Nearly 5.7 million people live with Alzheimer’s disease in the United States. The disease, however, seemingly presents more problematic for African Americans. Studies show African Americans are twice as likely of developing Alzheimer’s disease compared to whites. And while health, lifestyle, and socioeconomic factors contribute to our susceptibility for this disease (as well as others), more and more research is suggesting genetic differences could explain some of the disparity between African Americans and whites.
Research from the Department of Neurology, Washington University School of Medicine suggests Alzheimer’s disease may develop differently in blacks. That could possibly mean the way we diagnose and treat African Americans for Alzheimer’s may need to change as well and become race specific.
Much of what we know about Alzheimer’s disease is from research based on white people. Yet numerous studies have shown racial differences exist in African American genetics which influence how we respond to different diagnostic tests, medications, and treatments. And this isn’t new information. Differences in cardiovascular treatment and diabetes diagnosis for African Americans are well documented.
What is Alzheimer’s Disease?
Alzheimer’s disease is a progressive disorder that causes brain cells to degenerate and die. It’s the most common cause of dementia, causing changes in memory, speech, judgment, personality, and overall cognitive functioning. This steady decline in thinking, behaviorally and socially, disrupt a person’s ability to function independently.
While there is no definitive diagnostic test for Alzheimer’s, some of the biological hallmarks of the disease are abnormal amounts of protein plaques – amyloid Aβ42 and protein tau tangles that present throughout the brain. Its been thought that the higher your levels are, the higher risk you were for the disease. And because we know that to be true, companies have spent millions of dollars creating anti-tau medications and therapy to counter the disease.
In people with Alzheimer’s disease, tau proteins for unknown reasons collapse into twisted strands called tangles. These twisted strands keep the brain cells from getting nutrients and other essential supplies, and the cells eventually die.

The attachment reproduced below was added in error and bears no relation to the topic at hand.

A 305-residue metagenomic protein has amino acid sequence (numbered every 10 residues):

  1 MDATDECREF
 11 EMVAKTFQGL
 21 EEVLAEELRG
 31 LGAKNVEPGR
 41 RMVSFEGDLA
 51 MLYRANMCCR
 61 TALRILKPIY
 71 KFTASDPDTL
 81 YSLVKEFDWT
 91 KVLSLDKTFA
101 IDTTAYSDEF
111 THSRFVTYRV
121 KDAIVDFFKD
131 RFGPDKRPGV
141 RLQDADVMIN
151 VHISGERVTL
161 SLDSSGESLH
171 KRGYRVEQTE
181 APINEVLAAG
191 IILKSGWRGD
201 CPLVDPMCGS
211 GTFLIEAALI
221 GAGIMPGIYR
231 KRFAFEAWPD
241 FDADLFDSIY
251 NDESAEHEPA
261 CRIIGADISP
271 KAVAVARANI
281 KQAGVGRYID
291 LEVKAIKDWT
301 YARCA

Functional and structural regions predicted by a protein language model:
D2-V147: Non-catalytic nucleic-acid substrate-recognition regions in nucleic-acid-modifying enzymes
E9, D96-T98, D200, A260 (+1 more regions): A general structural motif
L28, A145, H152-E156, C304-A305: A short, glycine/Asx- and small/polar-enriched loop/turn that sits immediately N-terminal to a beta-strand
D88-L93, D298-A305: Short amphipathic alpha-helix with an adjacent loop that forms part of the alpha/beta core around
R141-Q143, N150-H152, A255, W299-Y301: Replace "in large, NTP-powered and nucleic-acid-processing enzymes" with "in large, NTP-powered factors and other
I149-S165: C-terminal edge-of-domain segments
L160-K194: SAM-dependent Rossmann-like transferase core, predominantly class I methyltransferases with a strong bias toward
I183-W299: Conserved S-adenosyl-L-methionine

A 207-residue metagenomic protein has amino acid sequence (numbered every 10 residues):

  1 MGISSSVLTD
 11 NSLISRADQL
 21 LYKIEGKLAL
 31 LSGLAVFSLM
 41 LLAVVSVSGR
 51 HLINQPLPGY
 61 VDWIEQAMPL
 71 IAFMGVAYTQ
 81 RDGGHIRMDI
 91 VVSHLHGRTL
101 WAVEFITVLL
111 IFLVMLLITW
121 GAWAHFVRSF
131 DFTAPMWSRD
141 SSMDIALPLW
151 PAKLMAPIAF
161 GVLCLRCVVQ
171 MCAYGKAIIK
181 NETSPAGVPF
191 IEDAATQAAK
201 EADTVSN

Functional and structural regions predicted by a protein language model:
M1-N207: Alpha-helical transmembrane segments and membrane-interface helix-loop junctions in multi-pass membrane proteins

What Does This Mean for You?
In a research plot twist, researchers at Washington School of Medicine discovered that when they scanned the brains of participants for plaques – there wasn’t any significant differences between whites and blacks. However, when they performed lumbar punctures testing cerebral spinal fluid levels of tau proteins, the levels were much lower in African Americans. This debunks the theory that lower levels of tau proteins mean lower risk for Alzheimer’s disease. African Americans having lower levels of tau protein did not seem to have the same decreased risk as it did in their white counterparts. What this means is there is the potential for African Americans to still have the disease, but present with lower levels of tau proteins which may lead to delayed diagnosis and treatment for Alzheimer’s.
So how do we properly and efficiently identify and treat Alzheimer’s disease in African Americans? Do we start with race specific thresholds for tau protein levels?…. maybe we need to.
While this question remains unanswered, it needs to be addressed sooner than later. But the only way to garner enough scientific information to do so is to gather more evidence. So while these findings are from a relatively small sample size (173 black participants) it is still worthy of a serious look because it comes from research done with African Americans. And last I checked – I was African American. So while some medical research can be generalized to different groups– it’s still not a one size fits all. If we have reason to believe race plays a role in how someone is diagnosed, and what medications and treatments work best for them – then we need to apply that information. This is one step closer to the goal of precision medicine, an emerging approach for disease treatment and prevention that takes into account individual variability in genes, environment, and lifestyle for each person. Ask your provider today whether they practice precision medicine. If not, you may want to consider changing to one that does.